Steven Levy, technology columnist for Newsweek, lost his new MacBook Air. One theory is that it got mixed in with the Sunday paper and his wife threw it out.
"When something is thin enough to fit into an envelope, light enough to sit on your lap for a couple of hours without discomfort and so compact that it doesnit even bulge in an airline seat-back pocket, wouldnit it make sense that one could lose track of such a thing? Even if it is a computer?" Mr. Levy wrote.
Mr. Levy lives in a New York city apartment where, with all the books, magazine, and some Sunday clutter, it can be all too easy to misplace a computer that ranges from 0.76 to 0.16 inches thick.
It could have been stolen. However, his charger was still in his living room suggesting that heid used the MacBook over the weekend. Conclusion: it was safe at home, then disappeared.
"So what happened?: Mr. Levy wrote. "... I have developed a theory that I first viewed as remote, but now believe explains the fate of my Air. On Sundays in my apartment, the coffee table where the Air sat becomes the final resting place for the bulky New York Times. It is not unusual for other magazines, and newspapers from previous days, to accumulate there as well.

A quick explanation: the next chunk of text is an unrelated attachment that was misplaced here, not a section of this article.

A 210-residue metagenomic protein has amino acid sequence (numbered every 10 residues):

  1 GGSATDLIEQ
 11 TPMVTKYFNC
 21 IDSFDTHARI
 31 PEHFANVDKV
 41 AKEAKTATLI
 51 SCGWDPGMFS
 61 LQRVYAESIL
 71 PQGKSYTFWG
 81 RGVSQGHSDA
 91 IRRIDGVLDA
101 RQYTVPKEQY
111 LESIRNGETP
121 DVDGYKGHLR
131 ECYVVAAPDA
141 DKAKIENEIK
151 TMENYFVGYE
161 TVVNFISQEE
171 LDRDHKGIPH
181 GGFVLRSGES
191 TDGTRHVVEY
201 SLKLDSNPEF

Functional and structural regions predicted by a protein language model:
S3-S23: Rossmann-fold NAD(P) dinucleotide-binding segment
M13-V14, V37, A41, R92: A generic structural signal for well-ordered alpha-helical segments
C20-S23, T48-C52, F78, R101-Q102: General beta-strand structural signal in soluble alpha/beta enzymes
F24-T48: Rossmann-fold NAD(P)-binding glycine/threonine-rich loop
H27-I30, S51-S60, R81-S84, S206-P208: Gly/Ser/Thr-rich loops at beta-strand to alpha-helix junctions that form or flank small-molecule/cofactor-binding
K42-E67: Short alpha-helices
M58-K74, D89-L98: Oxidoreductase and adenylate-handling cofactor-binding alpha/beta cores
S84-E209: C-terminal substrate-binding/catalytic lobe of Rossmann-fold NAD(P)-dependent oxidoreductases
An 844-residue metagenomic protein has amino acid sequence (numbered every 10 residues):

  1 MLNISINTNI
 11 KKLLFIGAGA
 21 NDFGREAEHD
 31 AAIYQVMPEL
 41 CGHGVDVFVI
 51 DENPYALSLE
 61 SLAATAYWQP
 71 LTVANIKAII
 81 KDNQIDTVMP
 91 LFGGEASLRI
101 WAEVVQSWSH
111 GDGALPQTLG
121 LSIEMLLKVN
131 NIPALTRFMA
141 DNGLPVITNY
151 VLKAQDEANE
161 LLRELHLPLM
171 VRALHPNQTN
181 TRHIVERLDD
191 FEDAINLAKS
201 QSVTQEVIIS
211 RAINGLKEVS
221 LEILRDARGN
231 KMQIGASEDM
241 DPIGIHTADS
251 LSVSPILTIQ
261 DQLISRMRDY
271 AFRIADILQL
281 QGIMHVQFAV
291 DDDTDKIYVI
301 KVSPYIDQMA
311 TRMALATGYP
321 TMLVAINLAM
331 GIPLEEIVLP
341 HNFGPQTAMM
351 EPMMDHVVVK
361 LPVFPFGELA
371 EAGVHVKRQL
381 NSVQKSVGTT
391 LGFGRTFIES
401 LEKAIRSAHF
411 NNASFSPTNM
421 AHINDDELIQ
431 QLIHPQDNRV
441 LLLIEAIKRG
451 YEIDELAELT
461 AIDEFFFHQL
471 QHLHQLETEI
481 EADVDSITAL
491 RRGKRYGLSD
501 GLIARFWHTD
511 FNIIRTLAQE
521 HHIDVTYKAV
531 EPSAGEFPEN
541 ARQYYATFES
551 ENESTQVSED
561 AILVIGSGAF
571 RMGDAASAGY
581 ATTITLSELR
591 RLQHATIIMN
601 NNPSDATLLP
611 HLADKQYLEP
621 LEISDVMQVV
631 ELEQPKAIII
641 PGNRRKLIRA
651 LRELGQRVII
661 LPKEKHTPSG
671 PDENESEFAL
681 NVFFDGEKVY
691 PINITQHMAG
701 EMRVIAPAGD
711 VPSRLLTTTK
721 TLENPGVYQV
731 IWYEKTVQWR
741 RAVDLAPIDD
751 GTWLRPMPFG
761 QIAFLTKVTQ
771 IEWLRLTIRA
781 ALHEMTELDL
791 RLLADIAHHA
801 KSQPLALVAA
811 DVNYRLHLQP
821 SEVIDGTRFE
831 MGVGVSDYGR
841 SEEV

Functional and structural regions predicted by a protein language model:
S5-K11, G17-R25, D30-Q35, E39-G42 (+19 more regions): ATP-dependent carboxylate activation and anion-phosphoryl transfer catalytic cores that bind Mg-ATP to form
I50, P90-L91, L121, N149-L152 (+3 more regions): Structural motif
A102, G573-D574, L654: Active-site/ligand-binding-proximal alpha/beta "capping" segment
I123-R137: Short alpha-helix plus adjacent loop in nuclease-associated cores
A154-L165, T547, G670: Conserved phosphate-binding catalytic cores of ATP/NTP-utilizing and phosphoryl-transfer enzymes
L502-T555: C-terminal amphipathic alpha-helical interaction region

"My wife, whose clutter tolerance is well below my own, sometimes will swoop in and hastily gather the pulp in a huge stack, going directly to the trash-compactor room just down the hall from our apartment, dumping the pile into a plastic recycling bin. ... Could it be that somewhere in the stack was a Macintosh computer so thin that its manufacturer brags it could fit inside an envelope? I believe so."As humiliating as it sounds, let me repeat: the MacBook Air is so thin that it got tossed out with the newspapers," Mr. Levy admitted.